How to reveal disguised paternalism

Medicine, Health Care and Philosophy 13 (1):59-65 (2010)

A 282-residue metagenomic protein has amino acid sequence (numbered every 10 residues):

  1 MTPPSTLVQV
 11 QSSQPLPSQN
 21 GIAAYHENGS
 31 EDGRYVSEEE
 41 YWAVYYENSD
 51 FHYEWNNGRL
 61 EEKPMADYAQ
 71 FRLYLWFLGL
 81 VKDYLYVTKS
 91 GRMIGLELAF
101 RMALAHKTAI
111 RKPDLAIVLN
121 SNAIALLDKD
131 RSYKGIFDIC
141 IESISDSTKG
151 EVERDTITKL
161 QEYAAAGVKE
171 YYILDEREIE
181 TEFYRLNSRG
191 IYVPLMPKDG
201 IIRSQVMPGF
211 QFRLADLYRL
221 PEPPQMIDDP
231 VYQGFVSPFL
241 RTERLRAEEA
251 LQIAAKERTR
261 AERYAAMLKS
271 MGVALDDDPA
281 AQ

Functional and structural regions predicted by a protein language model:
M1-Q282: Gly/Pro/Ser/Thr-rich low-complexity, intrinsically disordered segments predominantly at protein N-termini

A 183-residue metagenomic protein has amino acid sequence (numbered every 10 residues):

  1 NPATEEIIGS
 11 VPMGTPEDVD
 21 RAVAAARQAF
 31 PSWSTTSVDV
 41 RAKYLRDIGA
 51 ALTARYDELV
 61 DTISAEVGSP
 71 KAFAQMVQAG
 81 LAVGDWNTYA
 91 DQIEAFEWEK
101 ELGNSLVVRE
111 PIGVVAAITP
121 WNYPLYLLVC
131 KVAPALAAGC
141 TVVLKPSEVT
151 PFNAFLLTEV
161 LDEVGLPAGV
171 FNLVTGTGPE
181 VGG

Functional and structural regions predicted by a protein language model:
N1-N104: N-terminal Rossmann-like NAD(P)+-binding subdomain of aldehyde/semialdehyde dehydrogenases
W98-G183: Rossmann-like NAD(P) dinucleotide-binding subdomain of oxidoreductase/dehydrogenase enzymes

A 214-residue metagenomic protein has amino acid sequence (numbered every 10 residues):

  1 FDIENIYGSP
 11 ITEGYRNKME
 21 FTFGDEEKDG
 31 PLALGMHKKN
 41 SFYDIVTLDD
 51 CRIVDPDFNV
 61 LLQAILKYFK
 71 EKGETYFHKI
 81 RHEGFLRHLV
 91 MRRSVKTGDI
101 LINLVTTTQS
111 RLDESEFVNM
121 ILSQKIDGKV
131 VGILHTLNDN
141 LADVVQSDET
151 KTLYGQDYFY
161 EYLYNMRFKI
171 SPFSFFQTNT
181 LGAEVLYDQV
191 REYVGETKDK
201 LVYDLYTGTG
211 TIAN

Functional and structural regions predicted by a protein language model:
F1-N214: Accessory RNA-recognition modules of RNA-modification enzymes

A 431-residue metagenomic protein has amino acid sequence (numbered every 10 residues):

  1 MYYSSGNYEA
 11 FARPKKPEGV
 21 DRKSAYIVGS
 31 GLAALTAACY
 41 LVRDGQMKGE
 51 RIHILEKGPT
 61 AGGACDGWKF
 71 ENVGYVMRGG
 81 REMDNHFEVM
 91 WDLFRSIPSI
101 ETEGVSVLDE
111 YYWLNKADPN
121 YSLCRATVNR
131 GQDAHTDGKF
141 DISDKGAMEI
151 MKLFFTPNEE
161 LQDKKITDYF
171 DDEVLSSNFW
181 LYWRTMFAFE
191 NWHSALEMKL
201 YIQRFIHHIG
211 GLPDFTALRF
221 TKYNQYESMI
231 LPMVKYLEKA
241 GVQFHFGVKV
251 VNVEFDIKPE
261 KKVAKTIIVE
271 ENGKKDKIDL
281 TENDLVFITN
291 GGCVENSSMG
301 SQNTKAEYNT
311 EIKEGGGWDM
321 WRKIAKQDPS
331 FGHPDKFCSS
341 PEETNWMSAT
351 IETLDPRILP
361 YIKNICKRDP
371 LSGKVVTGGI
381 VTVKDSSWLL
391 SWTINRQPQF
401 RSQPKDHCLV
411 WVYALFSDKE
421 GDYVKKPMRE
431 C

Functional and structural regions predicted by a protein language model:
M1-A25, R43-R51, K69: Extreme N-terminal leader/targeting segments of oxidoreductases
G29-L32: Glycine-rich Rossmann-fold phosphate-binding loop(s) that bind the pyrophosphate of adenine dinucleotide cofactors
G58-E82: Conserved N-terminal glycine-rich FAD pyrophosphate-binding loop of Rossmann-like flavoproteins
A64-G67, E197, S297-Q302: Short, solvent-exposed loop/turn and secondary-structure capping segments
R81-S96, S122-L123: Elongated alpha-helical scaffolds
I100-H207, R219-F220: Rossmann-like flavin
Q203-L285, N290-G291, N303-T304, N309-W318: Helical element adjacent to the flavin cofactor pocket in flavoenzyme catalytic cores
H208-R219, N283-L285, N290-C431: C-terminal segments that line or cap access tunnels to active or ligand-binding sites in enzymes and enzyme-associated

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In a Swedish setting physicians are unlikely to give explicitly paternalistic reasons when asked about their attitudes towards patients’ involvement in decision-making. There is considerable risk that they will disguise their paternalism by giving ‘socially correct answers’. We suggest that disguised paternalism can be revealed with the help of indexes based on certain responses in postal questionnaires. The indexes were developed using material from a study examining attitudes of Swedish physicians to physician-assisted suicide (PAS). Apart from being asked about their attitudes, they were asked to prioritise between different arguments for and against PAS. One argument for PAS was: “PAS should be permitted out of respect for patients’ autonomy”. One argument against PAS was: “PAS should not be permitted since the non-maleficence principle in this case takes precedence over respecting patients’ autonomy”. Responses to the latter argument formed the cornerstone of a disguised-paternalism index, while an autonomy index was based on answers to the former argument. Applying our indexes to data from the PAS survey, we found that female GPs, surgeons, and older male physicians were least paternalistic. Among female physicians one finds both the most autonomy-respecting groups (female surgeons and GPs) and the least autonomy-respecting groups (female oncologists and psychiatrists); together with older male physicians in general, female GPs are the group displaying least disguised paternalism. We suggest that questionnaires exploring paternalism might be improved by including case-specific questions or statements by which to explore disguised paternalism. Here our indexes might be useful tools



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